else: #if shader is computated in 2d space
def FreeRender(self, sh):
#Free any resources used for the precalculated data from InitRender().
IDS_COMPLEX_SHADER=10001 #string resource, must be manually defined
return plugins.RegisterShaderPlugin(PLUGIN_ID, plugins.GeLoadString(IDS_COMPLEX_SHADER), 0, complexShader, "", 0)
This works on a plane. However, when I apply the same material to the Python generator, it returns the error color (red):
I'm assuming this is because the geometry generated in the Python generator doesn't have UVs. Is that correct? If so, what is the proper way to add them? If not, why does it work on the plane but not the Python generator (which contains the same code as my first post).
Here's the sample .c4d file and the .pyp plugin in case anybody wants to test it for themselves. I was testing this on R19:
I'm struggling to understand exactly what U and V are in the Formula Effector. The documentation states:
This is where you enter the formula for all effects apart from Manual. u and v are parameters that run from 0 to 1 along the horizontal and vertical axes respectively.
But this definition doesn't make it clear how that's different than the y or x axis. If I apply a formula effector to a sphere, here are some results I get:
When I just use "U" in the formula:
When I just use "V" in the formula:
I don't see the relationship between "the horizontal and vertical axes" in this case.
Does somebody have a more precise definition of what u and v represent, specifically in "spherical" mode? What do they range from (is it 0 to 1)?
@m_magalhaes This helps a lot, but unfortunately I do need this to work in the render, and ideally be accessible via other plugins (such as redshift). If it is only accessible through standard render, that is OK too. So it looks like your Python tag solution won't work since that is only visible in the viewport. It seems like option 1 that you have listed (Create your own shader that will be able to translate the pixel position to the color you need. It will work for both viewport and render) is what I will need to do. The question is, is there a way to make the shader determine its color based on Python code?
Once again, the main thing to realize here is that the function that I'm plotting can depend on time (even though it doesn't in the simplified example I gave above), and the color will also change with time. So whatever code is generating the surface needs to also generate the color since the y height represents the modulus of f(x,z) (absolute value (radius) of the complex number) and the hue represents the argument of f(x,z) (angle of the complex number).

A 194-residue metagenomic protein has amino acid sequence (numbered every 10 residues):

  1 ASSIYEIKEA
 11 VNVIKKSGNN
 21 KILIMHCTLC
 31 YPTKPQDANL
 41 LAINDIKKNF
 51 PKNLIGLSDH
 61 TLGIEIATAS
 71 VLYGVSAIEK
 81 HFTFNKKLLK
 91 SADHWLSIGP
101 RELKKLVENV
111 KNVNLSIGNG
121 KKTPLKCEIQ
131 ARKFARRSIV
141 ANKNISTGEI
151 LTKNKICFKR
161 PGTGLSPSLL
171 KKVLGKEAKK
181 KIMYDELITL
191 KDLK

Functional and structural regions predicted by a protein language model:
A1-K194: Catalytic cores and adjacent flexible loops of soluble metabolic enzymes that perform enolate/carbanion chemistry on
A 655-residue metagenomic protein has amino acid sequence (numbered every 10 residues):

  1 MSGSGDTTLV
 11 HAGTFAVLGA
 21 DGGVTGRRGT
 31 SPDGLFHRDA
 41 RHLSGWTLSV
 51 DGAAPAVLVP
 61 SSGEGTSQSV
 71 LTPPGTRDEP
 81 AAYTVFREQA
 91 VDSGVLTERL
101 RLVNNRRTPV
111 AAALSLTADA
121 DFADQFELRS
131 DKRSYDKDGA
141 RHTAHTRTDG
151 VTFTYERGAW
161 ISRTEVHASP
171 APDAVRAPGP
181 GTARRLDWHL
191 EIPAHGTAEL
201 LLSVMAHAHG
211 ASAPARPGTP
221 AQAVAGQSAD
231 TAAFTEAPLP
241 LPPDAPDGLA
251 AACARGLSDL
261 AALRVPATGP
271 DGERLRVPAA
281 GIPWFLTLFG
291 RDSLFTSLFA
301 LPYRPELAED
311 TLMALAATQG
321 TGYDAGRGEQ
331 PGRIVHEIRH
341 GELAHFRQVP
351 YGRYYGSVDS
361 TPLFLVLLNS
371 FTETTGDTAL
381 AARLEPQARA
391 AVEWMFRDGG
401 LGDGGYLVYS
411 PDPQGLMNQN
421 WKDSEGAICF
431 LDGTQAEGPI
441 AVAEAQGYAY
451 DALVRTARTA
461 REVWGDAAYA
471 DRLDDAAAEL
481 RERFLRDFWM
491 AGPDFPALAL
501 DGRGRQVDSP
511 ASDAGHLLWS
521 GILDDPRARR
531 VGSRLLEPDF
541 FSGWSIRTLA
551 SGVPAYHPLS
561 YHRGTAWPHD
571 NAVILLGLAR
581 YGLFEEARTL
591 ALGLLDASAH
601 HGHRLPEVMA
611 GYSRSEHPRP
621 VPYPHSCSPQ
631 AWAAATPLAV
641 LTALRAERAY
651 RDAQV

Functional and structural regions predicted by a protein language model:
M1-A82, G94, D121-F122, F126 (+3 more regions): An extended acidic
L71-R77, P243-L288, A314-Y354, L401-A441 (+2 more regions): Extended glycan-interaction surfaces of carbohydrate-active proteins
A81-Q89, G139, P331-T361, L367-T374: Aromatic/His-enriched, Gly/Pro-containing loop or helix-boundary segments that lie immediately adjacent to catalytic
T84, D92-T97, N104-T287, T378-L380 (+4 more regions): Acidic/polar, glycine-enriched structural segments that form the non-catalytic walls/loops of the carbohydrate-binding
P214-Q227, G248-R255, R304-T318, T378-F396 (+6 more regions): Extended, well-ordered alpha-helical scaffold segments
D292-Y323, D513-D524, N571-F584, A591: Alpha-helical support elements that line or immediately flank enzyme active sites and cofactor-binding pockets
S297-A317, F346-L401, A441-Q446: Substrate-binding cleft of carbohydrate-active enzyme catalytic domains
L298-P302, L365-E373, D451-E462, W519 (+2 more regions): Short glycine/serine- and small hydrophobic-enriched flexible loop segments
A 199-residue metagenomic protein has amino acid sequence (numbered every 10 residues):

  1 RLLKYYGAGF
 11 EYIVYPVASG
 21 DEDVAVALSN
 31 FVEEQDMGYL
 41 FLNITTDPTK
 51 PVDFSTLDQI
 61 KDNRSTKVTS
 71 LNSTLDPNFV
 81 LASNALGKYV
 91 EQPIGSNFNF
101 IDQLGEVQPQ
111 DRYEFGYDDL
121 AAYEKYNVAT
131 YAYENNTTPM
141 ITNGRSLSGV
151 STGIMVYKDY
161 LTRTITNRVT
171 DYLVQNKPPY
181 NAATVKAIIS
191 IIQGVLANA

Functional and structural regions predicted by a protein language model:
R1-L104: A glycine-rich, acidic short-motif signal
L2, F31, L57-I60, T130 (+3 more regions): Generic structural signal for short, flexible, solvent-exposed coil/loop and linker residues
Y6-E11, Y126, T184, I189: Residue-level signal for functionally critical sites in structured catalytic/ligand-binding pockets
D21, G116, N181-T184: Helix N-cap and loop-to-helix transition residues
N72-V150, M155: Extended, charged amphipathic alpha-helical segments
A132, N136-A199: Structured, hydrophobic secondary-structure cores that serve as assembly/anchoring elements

It's OK if I have to copy and paste the code into two different places. Whatever generates the geometry needs the modulus of f(x,z) and whatever generates the color needs the argument of f(x,z).
In my example, using the exponential function made it overly simple. Here's how a more complicated function could potentially look as time passes (sorry it's laggy):
Is this possible at all? I'm willing to dive into C++ if necessary, but Python is definitely ideal.
@x_nerve This is really helpful, but I don't understand how to do Solution 1. Do you have an example of how to do this? All I need to do is see working Python code.
I have seen a few examples on how to use set the vertex colors of geometry using Python, but the problem is that they all depend on the geometry already existing, being editable, and having a material pointing to a vertex color tag that is already on the object.
What I don't understand is how I would do this if the geometry is being created within a Python generator. If I add a material to the Python generator, I can't point the Vertex Map Shader to a vertex color tag because I can't add a vertex color tag to the Python generator without making it editable (which I don't want to do). I can use c4d.VertexColorTag to add it to the geometry, but it doesn't show up in the object manager, so I can't point the material to it.
Really, all I want is a way to color geometry that is generated within a Python generator based on the vertices specified. Does anybody have a simplified example of how I can do this?
For example, how would I have a Python generator create a cube and set a random color at each of its 8 vertices in such a way that the material with a Vertex Map Shader can display visibly? The key here is that the Python generator is not made editable, and the geometry of the cube itself is created within the Python generator.
So basically this:
entirely from within a Python generator. How can I do that?